Tuesday, September 29, 2009

Happy Michaelmas

Happy Michaelmas to all! Today marks four years since I was received into full communion with the Church. God continues to do marvelous things!
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Thursday, September 24, 2009

Pearls of Wisdom: Finance 101

"If I could purchase with money the blessings which I possess, I should make much of it; but it is plain that these blessings are gained by abandoning all things." — St. Teresa of Avila, Autobiography, XX, 34

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Friday, September 18, 2009

An Untried Idea

"But where says some is the King of America? I'll tell you Friend, he reigns above [...] Yet that we may not appear to be defective even in earthly honors, let a day be solemnly set apart for proclaiming the charter; let it be brought forth placed on the divine law, the word of God; let a crown be placed thereon, by which the world may know, that so far as we approve of monarchy, that in America THE LAW IS KING. For as in absolute governments the King is law, so in free countries the law ought to be King; and there ought to be no other. But lest any ill use should afterwards arise, let the crown at the conclusion of the ceremony be demolished, and scattered among the people whose right it is." — Thomas Paine, Common Sense (1776)

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Monday, September 14, 2009

Exaltation of the Holy Cross

Heraclius restoring the Cross to Calvary

At the end of the reign of the emperor Phocas (early 7th century), Chosroes, king of the Persians, seized Egypt and Africa and captured Jerusalem, killing many thousands of Christians and taking away into Persia the Cross of Christ the Lord which Helena had placed on Mt. Calvary. Heraclius, who succeeded Phocas, was prompted by the burdens and disasters of war to sue for peace. But he could not obtain it even under unjust conditions, since Chosroes had been made insolent by his victories. In this great crisis, Heraclius gave himself up to constant prayer and fasting, imploring God's help. By divine inspiration, he raised an army, joined battle with the enemy and conquered three of Chosroes' generals and their three armies.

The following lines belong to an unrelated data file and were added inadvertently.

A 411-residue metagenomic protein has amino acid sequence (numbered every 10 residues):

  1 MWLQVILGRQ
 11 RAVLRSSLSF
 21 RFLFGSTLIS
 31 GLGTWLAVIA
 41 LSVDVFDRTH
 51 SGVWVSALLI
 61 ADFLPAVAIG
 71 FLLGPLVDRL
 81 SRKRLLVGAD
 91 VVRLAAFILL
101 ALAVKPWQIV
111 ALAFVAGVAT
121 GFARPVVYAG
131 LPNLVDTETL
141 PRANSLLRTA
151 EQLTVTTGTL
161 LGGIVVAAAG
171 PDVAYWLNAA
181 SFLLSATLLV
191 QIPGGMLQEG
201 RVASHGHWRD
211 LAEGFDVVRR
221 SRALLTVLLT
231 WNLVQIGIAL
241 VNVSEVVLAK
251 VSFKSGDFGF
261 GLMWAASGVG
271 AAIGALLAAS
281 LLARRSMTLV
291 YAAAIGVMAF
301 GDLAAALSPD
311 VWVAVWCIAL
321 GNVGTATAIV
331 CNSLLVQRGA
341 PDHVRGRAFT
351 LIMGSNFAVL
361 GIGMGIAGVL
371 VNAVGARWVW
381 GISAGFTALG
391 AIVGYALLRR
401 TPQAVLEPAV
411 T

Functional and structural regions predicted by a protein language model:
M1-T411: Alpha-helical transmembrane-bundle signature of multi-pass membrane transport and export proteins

Broken by these defeats, Chosroes fled and, as he was preparing to cross the river Tigris, he appointed Medarses, his son, as his co-ruler. But Siroes, Chosroes' older son, bitterly resented this affront to himself and plotted to kill his father and his brother, which he did a little later when they returned from their flight. He obtained his kingdom from Heraclius under certain conditions, the first of which was the restoration of the Cross of the Lord Christ. And so, fourteen years after it had been taken by the Persians, the Cross was returned. On his coming back to Jerusalem, Heraclius bore it on his own shoulders in a solemn ceremony, taking it to the mount which the Savior Himself had carried it.

This event was made famous by a spectacular miracle. For Heraclius, clad as he was in gold and jewels, was forced to halt at the gate which led to Mt. Calvary. The more he tried to go on, the more he seemed to be held back. Heraclius and those with him were dumbfounded at this; but Zacharias, bishop of Jerusalem, said, "Consider, O emperor, how poorly you are imitating the poverty and humility of Jesus Christ when you carry His Cross in these triumphal robes." Then Heraclius, taking off his ceremonial robes and his shoes and putting on a poor man's garment, easily went the rest of the way and placed the Cross on that same spot on Calvary from which it had been taken by the Persians. And so the feast of the Exaltation of the Holy Cross, which was already being celebrated each year on this day, took on still more luster because of the memory of this event when Heraclius replaced the Cross where it had first been set up for the Savior.

Image from Cardinal Seán's Blog.
Text from Mater Dei.
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Saturday, September 12, 2009

Pearls of Wisdom: Fidelity

"The fidelity of the servant of Jesus Christ consists precisely in the fact that he does not try to adapt the faith to the fashions of the time." — Pope Benedict XVI, at a recent episcopal ordination

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Wednesday, September 9, 2009

How I Got Here

Last year I penned an article for Rochester's Catholic paper explaining, in brief, who I was, whence I came, and what my first year in seminary was like. Without further introduction, here it is: